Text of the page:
Scrutiny after Oil Sands Accident ; Leak Leads Investigators in Canada to Re-Examine Steam Extraction Method

By Krauss, Clifford | International New York Times, May 5, 2014 | Go to article overview

Scrutiny after Oil Sands Accident ; Leak Leads Investigators in Canada to Re-Examine Steam Extraction Method


Krauss, Clifford, International New York Times


A leak last year has led regulators in Canada to re-examine production that uses steam under pressure to separate oil from subterranean sands.

In the annals of oil well blowouts and pipeline disasters, the 7,400 barrels of oily slush that oozed out of the mossy bogs of the boreal forest in northeast Alberta last summer may seem like a trivial matter.

No one was hurt in the accident, which spread across at least 17 acres in the Primrose oil sands field, and the most damage to wildlife came from the killing of about 70 frogs in a lake contaminated by the leak. It has since been drained.

But while the accident has so far been overshadowed by the controversy over the proposed Keystone XL pipeline south of the border, it has nevertheless stirred nervous misgivings throughout the oil sands industry and drawn an unusually intense response from Alberta regulators, who have traditionally had a cozy relationship with the oil companies.

In a move that has raised eyebrows in the industry, officials of the Alberta Energy Regulator have refused to accept the explanations for the cause of the accident by Canadian Natural Resources, the field's operator and one of the country's largest oil companies. In March, the agency also rejected the company's bid to restart its operation until a complete investigation had been completed.

"The circumstances surrounding Primrose are a test case for both the industry and the regulator," said Andrew Leach, a business professor at the University of Alberta. "The public needs to have confidence in the regulator that it can prevent these kinds of incidents."

The full implications of the Primrose accident are still unclear, as are the causes of the accident. But the regulators' new interest in what caused it has raised questions, more broadly, about the way oil companies are planning to tap Alberta's richest deposits.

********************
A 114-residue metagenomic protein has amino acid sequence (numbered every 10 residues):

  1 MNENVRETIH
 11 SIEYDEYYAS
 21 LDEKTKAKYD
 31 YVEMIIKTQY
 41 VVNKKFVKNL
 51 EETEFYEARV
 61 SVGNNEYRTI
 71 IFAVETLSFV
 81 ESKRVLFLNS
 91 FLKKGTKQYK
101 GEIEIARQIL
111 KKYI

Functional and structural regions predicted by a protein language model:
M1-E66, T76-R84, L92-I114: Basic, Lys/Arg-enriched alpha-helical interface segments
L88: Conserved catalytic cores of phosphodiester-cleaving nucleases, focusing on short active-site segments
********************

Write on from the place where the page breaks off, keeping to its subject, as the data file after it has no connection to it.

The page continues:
The Primrose well uses high-pressure steam to free the oil from the sands deep underground, allowing it to rise to the top. The technique -- known as "huff and puff" -- is vaguely similar to fracking, which instead of steam uses a high-pressure mix of water, sand and chemicals to unlock the trapped oil and has led to a surge in oil production in the United States.

At issue is whether the thick rock that traps the raw oil sands, keeping them from escaping to the surface, was fractured by high steam pressure applied during the production process -- as environmentalists say was probable -- or whether Canadian Natural Resources is correct in saying that the leak was simply a malfunction.

Energy experts say the results of the Primrose investigation and the tighter regulations that may follow it could also slow oil sands production in other areas of Alberta or require potentially less efficient drilling techniques. They say that leaks underground can be particularly difficult to control and can pollute critical aquifers. The provincial regulatory agency in January suspended development in a second large but shallower oil sands field, as officials argued that more research was needed.

"We're trying to be very proactive and trying to get out ahead of this," said Stephen Smith, the vice president in charge of monitoring steam-pressure operations for the Alberta Energy Regulator. He added that there was "connective tissue" between the January order, the Primrose accident and at least one additional accident in recent years.

Mr. …

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